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This summer I had the opportunity to spend a week at the Army War College for its National Security Seminar. There I learned alongside the officer and diplomatic corps students, mainly colonels preparing for major commands, about the threats facing our country and the tools we have to fight those threats. Early on the instructors explained that while most soldiers are trained, these soldiers were there to be educated, and he went on to explain the difference.
One trains to a standard, so that when faced with a situation they can recognize it and react in a prescribed way. The other is educated so that one may face a situation with no prescribed reaction, one that may never have even occurred before, and decide how to proceed, often choosing between only bad and less bad options. President Trump finds himself in just such a situation in regard to the apparent killing of journalist Jamal Kashoggi, allegedly by the Saudi’s in the Saudi consulate in Turkey.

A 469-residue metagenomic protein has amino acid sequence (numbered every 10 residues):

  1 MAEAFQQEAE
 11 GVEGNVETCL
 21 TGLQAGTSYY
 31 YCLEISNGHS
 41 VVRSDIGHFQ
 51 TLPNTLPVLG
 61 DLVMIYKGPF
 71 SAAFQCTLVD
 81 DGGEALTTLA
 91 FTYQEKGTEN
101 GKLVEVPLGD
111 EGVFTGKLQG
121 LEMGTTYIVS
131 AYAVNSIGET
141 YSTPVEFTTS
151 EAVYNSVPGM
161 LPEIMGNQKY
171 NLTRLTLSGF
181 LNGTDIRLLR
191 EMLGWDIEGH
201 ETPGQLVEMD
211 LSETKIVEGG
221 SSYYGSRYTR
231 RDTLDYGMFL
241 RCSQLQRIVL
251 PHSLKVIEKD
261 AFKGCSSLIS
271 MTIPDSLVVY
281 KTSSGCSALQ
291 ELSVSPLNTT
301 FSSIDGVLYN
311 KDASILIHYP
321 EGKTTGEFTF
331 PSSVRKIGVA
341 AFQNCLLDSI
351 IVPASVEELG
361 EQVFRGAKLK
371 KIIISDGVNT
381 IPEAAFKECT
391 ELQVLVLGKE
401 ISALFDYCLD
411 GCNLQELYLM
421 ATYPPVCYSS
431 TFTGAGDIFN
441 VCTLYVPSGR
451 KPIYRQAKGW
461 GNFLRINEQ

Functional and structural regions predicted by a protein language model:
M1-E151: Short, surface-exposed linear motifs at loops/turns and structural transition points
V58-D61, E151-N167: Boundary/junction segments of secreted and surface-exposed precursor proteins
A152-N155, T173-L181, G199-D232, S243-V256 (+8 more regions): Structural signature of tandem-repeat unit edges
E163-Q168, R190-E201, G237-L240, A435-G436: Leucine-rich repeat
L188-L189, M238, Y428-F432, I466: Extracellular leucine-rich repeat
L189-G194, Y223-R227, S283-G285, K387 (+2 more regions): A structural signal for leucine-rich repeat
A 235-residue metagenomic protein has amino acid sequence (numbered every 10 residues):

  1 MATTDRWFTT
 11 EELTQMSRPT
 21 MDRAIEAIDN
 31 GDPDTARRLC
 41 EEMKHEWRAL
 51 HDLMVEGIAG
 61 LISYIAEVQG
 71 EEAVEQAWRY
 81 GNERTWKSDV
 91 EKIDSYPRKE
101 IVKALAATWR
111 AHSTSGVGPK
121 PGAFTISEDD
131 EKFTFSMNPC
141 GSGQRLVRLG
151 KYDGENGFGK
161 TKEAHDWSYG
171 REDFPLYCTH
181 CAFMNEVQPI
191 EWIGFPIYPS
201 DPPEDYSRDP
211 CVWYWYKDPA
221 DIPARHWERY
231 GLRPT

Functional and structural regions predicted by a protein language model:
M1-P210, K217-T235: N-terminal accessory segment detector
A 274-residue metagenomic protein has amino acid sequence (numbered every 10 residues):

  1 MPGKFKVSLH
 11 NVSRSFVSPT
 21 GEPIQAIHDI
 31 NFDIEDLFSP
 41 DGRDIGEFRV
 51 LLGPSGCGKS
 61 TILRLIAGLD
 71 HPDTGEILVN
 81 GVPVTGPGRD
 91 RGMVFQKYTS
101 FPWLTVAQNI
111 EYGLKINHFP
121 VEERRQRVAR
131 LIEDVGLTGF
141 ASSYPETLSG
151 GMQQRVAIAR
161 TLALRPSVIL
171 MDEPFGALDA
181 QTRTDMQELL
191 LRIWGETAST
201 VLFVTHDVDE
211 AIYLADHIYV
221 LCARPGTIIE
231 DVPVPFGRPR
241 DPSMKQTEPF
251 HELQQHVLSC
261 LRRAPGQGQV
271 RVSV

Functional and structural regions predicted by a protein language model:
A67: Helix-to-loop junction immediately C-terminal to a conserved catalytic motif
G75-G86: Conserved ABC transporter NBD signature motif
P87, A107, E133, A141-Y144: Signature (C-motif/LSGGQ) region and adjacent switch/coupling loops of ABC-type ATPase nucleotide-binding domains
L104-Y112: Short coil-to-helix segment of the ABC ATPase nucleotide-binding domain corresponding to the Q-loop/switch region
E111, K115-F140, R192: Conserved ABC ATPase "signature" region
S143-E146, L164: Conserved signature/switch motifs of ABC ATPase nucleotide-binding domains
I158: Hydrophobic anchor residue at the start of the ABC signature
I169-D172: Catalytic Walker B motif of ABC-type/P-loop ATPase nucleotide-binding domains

Everyone - Kashoggi - Way - Turks - Media
What everyone agrees on is that if Kashoggi was murdered in the way described by the Turks and much of the media, it is an atrocity. Setting aside even the allegations of torture and dismemberment, the use of a consulate to commit murder is a severe violation of the norms that enable diplomacy. If the Saudi’s did this, there have to be consequences, and the United States must in some way punish the behavior.
That said, Trump’s patience with Saudi Arabia makes sense. While there are calls for him to more forcefully condemn the act, we don’t know exactly what the act was, yet. And there is no reason not to wait for more information before establishing an American position. If we do find that the Saudi’s and most importantly crown Prince Mohammed bin Salman knew about or...
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